We've all seen dogs sniffing each other's butts. Big dogs, little dogs, fluffy dogs, sleek dogs. They. All. Do. It. Little dogs seem especially delighted to sniff the nose-height butt of a larger dog. It's so convenient! Meanwhile, the humans who come along with the dogs for walkies are left to stand awkwardly by, laughing in embarrassment and saying things like, "Yeah, he does that."
But there's no need to be embarrassed, humans. This butt-sniffing routine is no different from you using your eyeballs to note someone's hair and clothing. Dogs can even determine the mood of another dog through butt sniffing, the same way we might notice another human's mood by seeing a smile or a frown. Let's find out how they do it.
Dogs are far, far better at smelling things than people. Where humans have about 5 million olfactory receptors in their noses, dogs have 150 million to 300 million, depending on the breed. Bloodhounds, for example, are some of the best canine sniffers. About a third of a dog's brain is devoted to processing these scent signals, while a human only uses 1/20 of their brain for smells.
Dogs also have a special area in their snout called a Jacobson's organ, or more officially, the vomeronasal organ. It has openings in the roof of a dog's mouth and a direct connection to the dog's brain. But it doesn't pick up smells the way we think of them, like lavender or gasoline wafting on the breeze. This organ does something more like chemical analysis on the molecules that enter it. This is how dogs can read gender, mood and health of another dog.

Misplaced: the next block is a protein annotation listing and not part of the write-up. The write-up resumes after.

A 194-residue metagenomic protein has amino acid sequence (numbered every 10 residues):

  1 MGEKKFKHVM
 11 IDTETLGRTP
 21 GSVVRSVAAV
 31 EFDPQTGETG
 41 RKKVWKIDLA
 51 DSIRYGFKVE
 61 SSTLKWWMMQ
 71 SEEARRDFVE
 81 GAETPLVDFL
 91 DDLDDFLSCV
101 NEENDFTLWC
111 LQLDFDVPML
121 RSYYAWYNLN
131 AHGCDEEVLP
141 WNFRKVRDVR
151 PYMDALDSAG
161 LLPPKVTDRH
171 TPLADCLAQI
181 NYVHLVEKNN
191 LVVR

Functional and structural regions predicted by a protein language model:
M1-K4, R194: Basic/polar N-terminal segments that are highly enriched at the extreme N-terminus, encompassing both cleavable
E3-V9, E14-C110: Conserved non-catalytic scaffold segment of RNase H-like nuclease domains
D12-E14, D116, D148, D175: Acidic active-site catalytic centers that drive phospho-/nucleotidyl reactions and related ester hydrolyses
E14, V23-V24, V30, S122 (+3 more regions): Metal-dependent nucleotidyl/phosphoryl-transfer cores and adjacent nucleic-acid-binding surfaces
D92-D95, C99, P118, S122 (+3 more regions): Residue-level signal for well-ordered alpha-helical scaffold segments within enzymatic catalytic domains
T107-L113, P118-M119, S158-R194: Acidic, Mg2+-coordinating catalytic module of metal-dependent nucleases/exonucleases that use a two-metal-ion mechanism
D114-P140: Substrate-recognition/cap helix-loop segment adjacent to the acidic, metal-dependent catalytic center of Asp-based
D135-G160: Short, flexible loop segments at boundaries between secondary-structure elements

Near the base of their tails, dogs have anal sacs. They are horribly smelly to humans, so you probably assume that's what dogs are going for with the butt sniff. Especially beagles, who seem to have never met a foul smell they didn't want to roll in.
Butt no! The smells we smell are not what dogs are after. Those glands are apocrine glands, and humans have them too. Dogs don't even really take note of the poopy smell; that's just another smell. They're looking for the information contained in the pheromones manufactured by those glands.
These chemicals are processed by the Jacobson's organ — which, remember, doesn't process smells as we know them. This chemical cocktail is what dogs "read" to learn another dog's gender, mating status, mood, health, what they've eaten lately and probably much more. There are apocrine glands all over a dog's body, but those two butt sacs are the easiest to access.